Role: Principal Consultant
Career Area: Research, Modelling and Analysis
My role at SYSTRA
In my role at SYSTRA I contribute to the growth of our data science offering by helping to establish a data science team with a mixed range of skillsets.
I then use my transport expertise to apply these skills effectively!
Every day is varied and tasks can range from helping visualise data to advising on data strategy.
My career journey
Following completion of a Physics degree I went straight into the transport industry, spending 7 years at Transport for London. I didn’t want to go into research after university but I wanted to apply my analytical mind to solve problems that have societal value – so I started with transport modelling and analytics.
I then moved across multiple roles and sectors including station modelling, cycle infrastructure delivery, GIS and bus operations. If it’s transport in a city, I’ve probably covered it. During this time I undertook a masters in Smart Cities and Urban Analytics, which took me down path of focusing on data-driven transport decisions, which I find myself working on today. I took the step to work at SYSTRA in order to help bolster their data expertise, and to get involved in exciting projects both in the UK and globally.
We asked Jordan…
When did you realise this was the career path for you?
There hasn’t been a moment so to speak, it has been an interest that has developed from a young age, even if I didn’t choose an educational path that obviously fits the roles I’ve had. I have always had an interest in the way cities work, in particular transport, and enjoy solving problems – so it came as no surprise to me (and those who know me well) that I chose to take this career path!
Have you got any words of wisdom for someone starting out in a similar role?
Don’t be afraid to do things differently and bring those ideas to the table. Data and technology in transport (and in just about every other field) is changing fast, and it can be difficult for everyone to keep up. Show initiative in finding new ways of working, new data and approaches, and show how they can work for the better. If you’re particularly interested in transport or cities, then get experience in multiple teams and projects if you can. Don’t silo yourself.
How does SYSTRA stand out from the rest as a Great Place to Work?
I’m able to engage with people across all levels of seniority across the business quite frequently. A flatter, more agile structure means many minds, insights and views get together often. The breadth of work that I get involved in, even outside the transport sector, also promises exciting new opportunities.
With such power in diversity, what unique perspective do you bring to the table?
Taking a holistic approach to data-driven transport decisions, and being able to apply data techniques to the transport world whilst understanding the requirements of our clients and how we can add value. Having worked within a transport authority from the beginning of my career, I have an appreciation of how they operate and the limitations and restrictions they sometimes face, so I am always looking to make their lives easier and serve their population well.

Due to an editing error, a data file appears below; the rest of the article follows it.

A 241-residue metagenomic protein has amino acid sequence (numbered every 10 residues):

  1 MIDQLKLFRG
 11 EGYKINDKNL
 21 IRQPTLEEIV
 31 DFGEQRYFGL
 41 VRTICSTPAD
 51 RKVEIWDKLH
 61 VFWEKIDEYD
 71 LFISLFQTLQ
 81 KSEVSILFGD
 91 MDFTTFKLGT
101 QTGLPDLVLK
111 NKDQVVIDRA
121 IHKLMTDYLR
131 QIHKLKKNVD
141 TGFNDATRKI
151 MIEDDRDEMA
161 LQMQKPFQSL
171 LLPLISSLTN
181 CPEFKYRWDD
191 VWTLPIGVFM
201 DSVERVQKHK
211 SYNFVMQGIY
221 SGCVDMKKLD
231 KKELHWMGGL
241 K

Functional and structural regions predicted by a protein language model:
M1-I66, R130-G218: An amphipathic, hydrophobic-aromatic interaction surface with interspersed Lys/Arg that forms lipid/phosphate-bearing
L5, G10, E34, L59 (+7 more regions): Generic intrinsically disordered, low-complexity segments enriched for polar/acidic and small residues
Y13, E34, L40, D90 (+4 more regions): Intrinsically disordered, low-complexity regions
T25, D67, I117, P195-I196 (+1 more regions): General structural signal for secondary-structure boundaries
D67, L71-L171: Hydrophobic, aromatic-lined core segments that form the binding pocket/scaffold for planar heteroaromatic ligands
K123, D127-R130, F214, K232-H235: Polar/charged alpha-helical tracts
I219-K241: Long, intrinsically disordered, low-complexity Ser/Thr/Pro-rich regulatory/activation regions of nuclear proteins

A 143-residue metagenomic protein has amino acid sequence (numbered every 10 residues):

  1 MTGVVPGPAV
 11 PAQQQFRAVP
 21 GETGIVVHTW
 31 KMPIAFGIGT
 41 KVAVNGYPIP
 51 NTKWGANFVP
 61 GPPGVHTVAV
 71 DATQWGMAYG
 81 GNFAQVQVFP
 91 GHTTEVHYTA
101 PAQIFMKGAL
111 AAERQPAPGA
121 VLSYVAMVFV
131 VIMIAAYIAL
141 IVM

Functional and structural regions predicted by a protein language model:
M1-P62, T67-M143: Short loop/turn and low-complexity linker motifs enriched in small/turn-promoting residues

Where is the place that has inspired you the most?
I enjoy visiting cities across the globe and when I do, I am interested in the decisions they have made around connectivity, transport and public space provision. These international examples continually inspire my work, making me wonder how they may be able to help solve our own cities’ problems.
What does true sustainability really mean to you?
Living within our means and appreciating that resources are finite – they need to be shared with generations to come. We must also understand that little actions have a butterfly effect. Although the task of moving to a more sustainable way of living seems daunting, small positive changes to the way we live will have cumulative impacts.
What would a green future look like?
We need a complete rethink of how we plan housing, services and transport in our population centres that allow people to get what they need within a sustainable distance. There is a lot we need to undo from car-centric planning which has been undertaken over the past century or so. Data, technology and new evolving AI techniques can help us do what appears at first glance to be an impossible task.
The move to electric vehicles should be seen as a path to a greener future but not a measure of success. There is still the associated congestion, road safety issues and material resources needed for a car, even if it is electric. People should be able to walk, cycle and take zero emission to where they need to be and hopefully, given my desire to travel, eventually that could mean zero emission air travel too!
How do you look after your wellbeing outside of work?
Day to day I find time to exercise as part of my mental wellbeing. It’s something I’ve done for over a decade – taking time out to go to the gym, do a class or go for a walk without my phone as distraction. I also enjoy travelling and any annual leave I take will usually end up with me in a different corner of the world.
If you could spend your lunchbreak with someone you really admire, who would you choose?
Le Corbusier. I have an admiration for his approach to design and some of the buildings he worked on such as the United Nations HQ, and those in the city of Chandigarh in India. I’d love to hear the inner workings of his brain, and what he thinks of the way we have designed our urban areas compared to his visions in the early 20th century.
If you had to pick, which mode of transport would you use for the rest of your life?
Trams. I know they’re limited to their rails, but they are smooth, green and as a Mancunian, they invoke good childhood memories.